Medbh McGuckian

My Carmelite Family

It had taken me more than an hour
To come to life, under the rose-encrusted
Influence of the star-driven morning.

A blue a bit too pastel, with all its accessories,
A colour he could not have given us
In a hundred years, familiar but shallow,

Intense but guarded, multipled the sensations
Of his different flesh, though not
My ability to return the increased gaze.

Breathtakingly tactile, his beautiful
Carnal mask distanced the white reserve
Of the paper, yet brought it closer

To his cornerstones, the perfect control 
Of his hands’ immense fresco about to move.
This eye reddened at his blood-red

Accents and the pure indication
Of his heart belonging low that owned
Casts of my arms and feet.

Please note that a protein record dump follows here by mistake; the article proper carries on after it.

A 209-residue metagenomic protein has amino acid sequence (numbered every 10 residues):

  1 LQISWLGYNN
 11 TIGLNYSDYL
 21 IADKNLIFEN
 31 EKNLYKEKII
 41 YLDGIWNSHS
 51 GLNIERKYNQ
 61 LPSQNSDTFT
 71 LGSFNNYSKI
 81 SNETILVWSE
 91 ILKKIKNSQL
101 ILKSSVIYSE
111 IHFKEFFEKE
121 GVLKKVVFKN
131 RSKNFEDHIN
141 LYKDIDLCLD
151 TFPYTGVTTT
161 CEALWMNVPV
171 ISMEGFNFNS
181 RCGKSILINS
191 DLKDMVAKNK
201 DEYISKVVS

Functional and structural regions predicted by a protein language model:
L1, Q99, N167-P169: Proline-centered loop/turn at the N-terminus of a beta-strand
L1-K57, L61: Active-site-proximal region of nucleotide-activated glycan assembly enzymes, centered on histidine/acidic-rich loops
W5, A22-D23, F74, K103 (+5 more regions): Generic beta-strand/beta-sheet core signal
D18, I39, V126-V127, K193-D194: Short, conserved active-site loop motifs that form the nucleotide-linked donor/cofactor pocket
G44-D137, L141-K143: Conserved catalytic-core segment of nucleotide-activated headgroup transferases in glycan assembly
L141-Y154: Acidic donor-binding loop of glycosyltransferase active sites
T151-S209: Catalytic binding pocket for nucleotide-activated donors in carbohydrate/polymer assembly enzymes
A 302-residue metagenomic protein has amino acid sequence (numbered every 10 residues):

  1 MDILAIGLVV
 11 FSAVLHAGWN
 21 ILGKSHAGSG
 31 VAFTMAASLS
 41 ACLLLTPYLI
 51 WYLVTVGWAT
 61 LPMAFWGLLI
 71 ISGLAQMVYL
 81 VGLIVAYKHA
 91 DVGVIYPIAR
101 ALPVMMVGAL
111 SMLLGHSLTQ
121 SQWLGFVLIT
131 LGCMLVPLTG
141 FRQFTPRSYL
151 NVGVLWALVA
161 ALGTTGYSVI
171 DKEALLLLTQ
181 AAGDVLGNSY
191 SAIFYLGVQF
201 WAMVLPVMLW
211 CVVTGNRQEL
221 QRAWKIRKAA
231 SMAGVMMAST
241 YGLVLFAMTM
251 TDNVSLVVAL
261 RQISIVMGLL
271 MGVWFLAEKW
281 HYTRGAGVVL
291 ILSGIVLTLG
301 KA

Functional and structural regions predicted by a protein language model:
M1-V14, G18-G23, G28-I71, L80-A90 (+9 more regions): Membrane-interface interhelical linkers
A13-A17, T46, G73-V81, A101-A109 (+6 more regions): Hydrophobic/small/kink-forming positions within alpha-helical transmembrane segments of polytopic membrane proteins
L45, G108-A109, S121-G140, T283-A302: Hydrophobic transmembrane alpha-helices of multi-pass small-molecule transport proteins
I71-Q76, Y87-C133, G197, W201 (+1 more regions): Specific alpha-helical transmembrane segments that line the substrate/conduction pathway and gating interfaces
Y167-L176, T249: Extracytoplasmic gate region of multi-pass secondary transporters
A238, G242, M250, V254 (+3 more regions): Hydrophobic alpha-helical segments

So that the way we sat was a hearth
From which the layers emananted,
Walking into the seacoil of a song.


A Blessing Christ

Only in the short time
When the light was annunciation-strong
Would space be flattened out
To such a ravishing ivory.

Inhabitable would, near dormition,
That has not been fully realized,
As though the warhorse had
A moment before been reined in.

The corner itself is loosely marked
By the tree of sacro-iliac joints,
A movement in, and around,
A whorl at the edges of the field

Like sprinted handwriting
Or a last judgement spread over two fields
Of lyrical bronze. The sylized
Earth requires the physical exertion

Of two curtain-holding, censing angels
And the almost bitter power
Of the interior sprining of their ribs,
The distinction of their hands,

To reach the unflinching candour
Of the direct gaze and perpendicular
Glance the still-living Christ
Directs across her criss-cross stola.

He has lost all rigidity,
And rests his utterly relaxed arm
On her shoulder-no longer a Roman matron-
He touches Mary’s crown.


Medbh McGuckian is one Ireland’s leading poets. Her works include Drawing Ballerinas (2002), Shelmalier (1998), Captain Lavender (1994), Marconi’s Cottage (1991), On Ballycastle Beach (1988), Venus and the Rain (1984) and The Flower Master (1982).